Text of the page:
My friend, colleague, founder of Bodacity, and women’s business coach Jannette Anderson, started a book club. Jannette’s first choice was, Untamed: Stop Pleasing, Start Living, by Glennon Doyle, also the author of Love Warrior and other publications, primarily memoirs. Doyle is a mother of three, struggled with bulimia, and later dealt with alcohol addiction. She has a TEDx talk called Lessons from the Mental Hospital.
Jannette used some of the chapter themes in Untamed as jumping off points for discussion. The book has over sixty chapters; some a page and half long and others twelve or more. Chapter titles include Rules, Imagine, Smiles, Poems, Boys, Mirrors, Racists, Questions, Conflicts, and Lies,
On week three of the book club, we were encouraged to write an uncensored and free-flowing list of what we really want to be, do, and have. Another exercise was to write 100 descriptions of our Most Wonderful Life:
It was not until Part Two: Keys I began to appreciate some of Doyle’s perspectives. My reading had peaks and valleys. When I read Amazon reviews, I saw others also had mixed experiences. Descriptions ranged from “excellent wake-up call” to “eye opening” to “hit close to home” to “overly long and rambles” to “preachy” and “self-serving.” Regardless, I am glad I read to the end.
Part memoir, part self-help book, Untamed’s main theme is about awakening to our unconscious programming and living freely from cultural expectations. We are called to authentically live with less automatic pleasing and striving, and with more honesty, especially with our feelings.
Many of Doyle’s messages remind me of the sound bites from the 1970’s feminist movement from how women’s bodies are used in the media to the importance of finding our own voices. However, Doyle’s writing differs in its raw vulnerability.
Untamed explores concepts of personal reflection and development, boundaries, body image, managing stress, and the role of anger in women’s lives and voices. Doyle also weaves in dilemmas facing women of the role of mother—from being a martyr to providing a viable role model.
Part One: Caged
Doyle opens with the metaphor of a zoo staff’s demonstration of a well-trained cheetah that is ignorant of freedom of choice. Doyle describes, in vignettes, seeking guidance to move forward from some of the dilemmas facing women including the messages of you should and must do.
Part Two: Keys
This section delves into psychological awakening including:
- insights focused on emotions.
- developing a connection to a self knowing in which Doyle integrates God into being internally still, which I would name spirit or divine knowing.
- using our imaginations to lean into our dreams.
Glennon Doyle Quotes:
- “Four years ago, married to the father of my three children, I fell in love with a woman.”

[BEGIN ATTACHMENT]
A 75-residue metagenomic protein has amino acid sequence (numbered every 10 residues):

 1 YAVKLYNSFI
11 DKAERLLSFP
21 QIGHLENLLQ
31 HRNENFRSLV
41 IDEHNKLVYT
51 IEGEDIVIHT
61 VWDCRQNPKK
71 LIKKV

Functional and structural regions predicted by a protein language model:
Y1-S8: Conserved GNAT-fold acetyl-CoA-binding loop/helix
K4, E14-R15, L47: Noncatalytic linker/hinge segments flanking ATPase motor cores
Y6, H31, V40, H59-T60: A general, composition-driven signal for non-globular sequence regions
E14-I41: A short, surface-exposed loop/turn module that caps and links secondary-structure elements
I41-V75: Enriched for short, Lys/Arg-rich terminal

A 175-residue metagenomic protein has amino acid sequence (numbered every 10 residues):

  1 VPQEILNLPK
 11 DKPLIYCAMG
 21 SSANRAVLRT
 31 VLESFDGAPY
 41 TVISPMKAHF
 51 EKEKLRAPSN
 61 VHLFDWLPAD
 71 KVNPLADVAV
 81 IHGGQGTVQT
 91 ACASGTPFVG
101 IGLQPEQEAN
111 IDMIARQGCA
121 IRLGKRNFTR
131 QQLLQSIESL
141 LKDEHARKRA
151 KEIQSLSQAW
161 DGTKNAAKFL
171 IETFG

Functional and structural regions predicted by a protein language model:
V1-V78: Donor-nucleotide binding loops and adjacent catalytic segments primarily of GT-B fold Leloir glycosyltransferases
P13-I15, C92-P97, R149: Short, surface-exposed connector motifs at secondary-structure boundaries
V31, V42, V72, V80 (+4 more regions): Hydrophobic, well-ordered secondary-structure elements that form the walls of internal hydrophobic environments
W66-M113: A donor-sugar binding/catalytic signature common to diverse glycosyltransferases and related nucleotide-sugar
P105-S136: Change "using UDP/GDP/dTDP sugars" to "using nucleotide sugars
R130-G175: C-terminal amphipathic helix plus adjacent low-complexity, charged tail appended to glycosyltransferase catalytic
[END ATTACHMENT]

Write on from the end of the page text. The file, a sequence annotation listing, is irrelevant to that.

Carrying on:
- “Creating a life with her was the first original idea that I ever had.”
- “I can feel everything and survive. What I thought would kill me, didn’t. Every time I said to myself: I can’t take this anymore—I was wrong.”
- “Our minds are excuse makers; our imaginations are storytellers. So instead of asking ourselves what’s right or wrong, we must ask ourselves: What is true and beautiful?”
- “If I am willing to sit in the stillness with myself, I always know what to do.”
- “I’ve spent thousands on potions and poisons, trying to be youthful. I have denied myself for decades, trying to be pure.”
- “What if we used our motherly love less like a laser, burning holes into the children assigned to us and more like the sun, making sure all kids are warm?”
- “The opposite of sensitive is not brave. It’s not brave to refuse to pay attention, to refuse to notice, to refuse to feel and know and imagine— the opposite of sensitive is insensitive and that’s NO badge of honor.”
- “This culture depends on the sensitivity of a few because nothing can be healed if it’s not sensed first…folks like [us] are inconvenient. We slow the world down…it is easier to call us broken and dismiss us to consider that we are responding appropriately to a broken world.”
- “Maybe we can stop trying so hard to understand the gorgeous mystery of sexuality. Instead, we can just listen to ourselves and each other with curiosity and love, and without fear.”
- “To live a life of her own, each woman must also answer: What do I love? What makes me come alive? What is beauty to me, and when do I take the time to fill up with it? Who is the soul beneath all of these roles.”
- “The more often I do things I want to do, the less bitter I am at people for doing what they want to do.”
- “When women learn how to please, we forget who we are. When women lose themselves, the world loses its way. We do not need any more selfless women. What we need right now is more women who are full of themselves. A woman who is full of only herself no longer internalizes the world’s memos and expectations. A woman who is full of herself knows and trusts herself enough to say and do what must be done and lets the rest burn.”
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Patricia Morgan MA CCC helps her readers, clients, and audiences lighten their load, brighten their outlook, and strengthen their resilience. To go from woe to WOW call 403.242.7796 or email a request.